Wednesday, November 14, 2012

What's the matter with MOOCs?

I've ranted about this before, but it's only gaining more traction, so I find myself unable to not comment on the trend yet again. What trend? MOOCs, or massive open online courses, which I'll happily lump together with any online courses, though at least the open ones don't require you to pay (so far) and have professors from prestigious universities teaching there. Still, the pitfalls are the same.
  1. A narrow student body. MOOCs claim to be open to everyone, and sure, anyone can sign up. But how many students can succeed? What does your educational background need to be? How about your motivation level? The creators of MOOCs are themselves highly successful highly motivated people who have excelled in the traditional classroom. I believe they have themselves in mind when they create MOOCs. Perhaps the vision of themselves extends to "what if I had grown up in a remote part of the world without access to great educational resources?" But it is still a narrow vision.
  2. Limited pedagogical views. Online courses, because of technological limitations, have a limited number of ways that students can interact with each other and the teacher. These are typically videos, online chat rooms, and forums. There is nothing to mimic in-class group work; working with your peers while asking questions from the professor. There is nothing to mimic in-person immediate interactions; the ability to gesture wildly and draw pictures and receive hints, not answers. To give credit where it's due, the Udacity courses apparently stop the video frequently for quick "check that you're following" quizzes. I do that in my own classes, and it's great - no class should be a lecture. But what if the students can't answer the question on the short quiz, even after they rewind?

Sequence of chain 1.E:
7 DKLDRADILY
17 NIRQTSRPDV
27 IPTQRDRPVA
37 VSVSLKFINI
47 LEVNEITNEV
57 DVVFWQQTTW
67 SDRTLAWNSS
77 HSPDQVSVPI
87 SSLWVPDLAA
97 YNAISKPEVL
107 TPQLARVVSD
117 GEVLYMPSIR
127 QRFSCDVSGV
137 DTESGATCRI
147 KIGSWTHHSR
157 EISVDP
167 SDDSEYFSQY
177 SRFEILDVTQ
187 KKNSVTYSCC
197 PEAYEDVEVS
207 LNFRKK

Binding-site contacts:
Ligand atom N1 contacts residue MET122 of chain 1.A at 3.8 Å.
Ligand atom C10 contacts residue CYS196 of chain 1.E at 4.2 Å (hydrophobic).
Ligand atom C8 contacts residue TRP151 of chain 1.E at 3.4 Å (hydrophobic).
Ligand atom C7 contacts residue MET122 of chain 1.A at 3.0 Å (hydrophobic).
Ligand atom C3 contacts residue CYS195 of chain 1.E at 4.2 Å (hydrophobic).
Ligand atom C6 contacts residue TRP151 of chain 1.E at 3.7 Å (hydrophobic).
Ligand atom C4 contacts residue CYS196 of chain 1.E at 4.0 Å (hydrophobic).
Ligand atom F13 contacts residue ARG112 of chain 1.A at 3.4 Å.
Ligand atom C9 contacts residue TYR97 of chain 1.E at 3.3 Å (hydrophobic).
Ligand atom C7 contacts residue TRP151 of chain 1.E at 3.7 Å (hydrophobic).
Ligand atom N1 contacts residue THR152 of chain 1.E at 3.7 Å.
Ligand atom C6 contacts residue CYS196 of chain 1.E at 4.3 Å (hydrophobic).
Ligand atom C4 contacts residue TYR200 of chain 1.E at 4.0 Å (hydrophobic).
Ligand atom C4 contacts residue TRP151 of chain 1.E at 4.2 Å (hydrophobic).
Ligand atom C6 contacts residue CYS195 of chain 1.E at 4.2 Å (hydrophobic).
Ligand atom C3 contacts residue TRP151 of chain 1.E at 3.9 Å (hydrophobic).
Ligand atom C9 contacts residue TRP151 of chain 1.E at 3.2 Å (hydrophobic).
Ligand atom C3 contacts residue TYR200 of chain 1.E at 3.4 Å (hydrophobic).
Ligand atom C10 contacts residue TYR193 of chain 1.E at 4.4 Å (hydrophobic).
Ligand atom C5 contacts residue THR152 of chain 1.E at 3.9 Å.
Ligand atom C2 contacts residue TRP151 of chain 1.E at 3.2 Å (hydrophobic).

3. Emphasizes the mind / body split. bell hooks writes about the mind/body split in teaching. How teachers are viewed purely as minds and lacking in body and lives outside of the classroom. I believe this is frequently true for students as well, and MOOCs make this split harder to overcome and potentially more permanent. There is nothing to mimic longer term mentoring; asking your professor how to get a job, talking about what you should do with your life, or asking for a recommendation. There is no mentor who knows you, in the context of your community and in the context of the class. There is no teacher to determine if you're doing poorly because you're not working hard enough or because you're sick or because you're working three jobs just to pay the rent. And there's no teacher to make sure you get through that, by being lenient or tough, depending on what you need.
Despite all this, the American Council on Education is considering awarding AP credit for courses taken online. Perhaps this will be fine for AP students. In fact, despite my objections, online courses provide a valuable service for many students; they allow motivated, dedicated, intelligent students who have the passion and determination to learn on their own, or have spent years in the workforce learning material on their own, the chance to gain recognition and official acknowledgement of that determination and knowledge. But let's be clear, they learned that information on their own, organizing study groups on their own, watching online help videos on their own, posting to online forums for help on their own. They've gotten help, and perhaps a class helped to organize these forums, but these students are determined individuals who deserve credit for going the extra mile to get an education. They are not the norm.

And when we consider awarding AP credit for online courses, we bring online courses into high school. High schools are not filled with dedicated intelligent students who are determined to get an education no matter the intellectual and emotional difficulty. Yet the right to an education, the right to be taught, is, I believe, a fundamental civil right. Let's not chip away at it.